School bus seatbelts spur debate

Concerns have surfaced about the suitability of phasing in seatbelts on regional and rural NSW school buses

School bus seatbelts spur debate
School bus seatbelts spur debate

By Sean Muir |
March 22, 2012

Concerns have surfaced about the suitability of phasing in seatbelts on regional and rural NSW school buses, as a safety committee prepares its recommendations
for State Government.

The School Bus Safety Community Advisory Committee, which was set up last year to examine the safe transportation of rural and regional NSW children, is set to present recommendations to State Government in April.

BusNSW Executive Director Darryl Mellish, who is a member of the safety committee,
says he is concerned about a drive for seatbelts on school buses, as there are
more pertinent
safety issues to be considered.

"If a government has money to spend on student safety, the funds should be allocated to where it would do the most good to prevent an accident, which is generally outside the bus," he says.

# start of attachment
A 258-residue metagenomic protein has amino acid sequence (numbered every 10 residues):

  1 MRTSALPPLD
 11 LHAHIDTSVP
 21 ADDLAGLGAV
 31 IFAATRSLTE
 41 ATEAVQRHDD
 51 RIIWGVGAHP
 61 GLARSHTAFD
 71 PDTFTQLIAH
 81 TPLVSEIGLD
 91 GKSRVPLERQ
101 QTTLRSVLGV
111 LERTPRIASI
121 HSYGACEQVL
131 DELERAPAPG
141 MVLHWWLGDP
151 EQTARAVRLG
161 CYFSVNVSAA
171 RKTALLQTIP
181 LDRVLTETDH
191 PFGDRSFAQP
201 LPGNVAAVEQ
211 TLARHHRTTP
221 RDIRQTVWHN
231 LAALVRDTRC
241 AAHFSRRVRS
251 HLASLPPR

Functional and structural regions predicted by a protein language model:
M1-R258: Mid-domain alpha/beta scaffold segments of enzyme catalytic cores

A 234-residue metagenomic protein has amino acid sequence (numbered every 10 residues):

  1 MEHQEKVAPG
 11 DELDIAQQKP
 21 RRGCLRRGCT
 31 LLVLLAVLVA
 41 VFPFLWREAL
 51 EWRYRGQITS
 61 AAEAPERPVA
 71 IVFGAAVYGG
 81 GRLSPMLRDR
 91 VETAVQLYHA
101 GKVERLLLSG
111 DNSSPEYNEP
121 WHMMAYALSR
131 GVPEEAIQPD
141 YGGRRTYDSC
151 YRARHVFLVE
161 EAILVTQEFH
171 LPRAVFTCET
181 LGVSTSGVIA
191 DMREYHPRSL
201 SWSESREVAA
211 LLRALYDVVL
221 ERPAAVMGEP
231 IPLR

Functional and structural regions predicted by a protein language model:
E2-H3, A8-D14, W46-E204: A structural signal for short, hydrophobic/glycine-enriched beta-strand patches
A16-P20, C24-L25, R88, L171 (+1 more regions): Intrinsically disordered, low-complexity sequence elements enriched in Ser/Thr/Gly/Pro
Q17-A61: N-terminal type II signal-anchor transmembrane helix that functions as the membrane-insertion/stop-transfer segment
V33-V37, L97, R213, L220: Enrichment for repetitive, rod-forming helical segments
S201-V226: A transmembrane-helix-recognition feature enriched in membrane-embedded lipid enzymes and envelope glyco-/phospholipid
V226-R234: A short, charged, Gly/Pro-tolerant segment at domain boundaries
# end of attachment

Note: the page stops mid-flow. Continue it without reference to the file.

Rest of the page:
Mellish says he is pleased with the
committee's work but wants more community debate on school bus safety.

says safety funding could be better spent on student and parent education, driver training, improved roads, and pull-over areas.

"It is the risk of a serious school bus accident without seat belts that is driving the seat belt debate in NSW," he says.

"The other side of the coin is that the community is better off if the accident is prevented in the first place - but this is apparently lower priority for the advocates of seat belts as the first step."

Mellish says although school buses are already safer than cars, many parents believe if cars have seatbelts buses should too.

He says this public perception has left some bus operators feeling like ‘the meat in the sandwich’.

"On the one hand the experts say if you have money you put it where it does most good, but on the other hand the operators want what their customers and passengers want, and if that is seatbelts and if they are properly done than they want to satisfy their customers."

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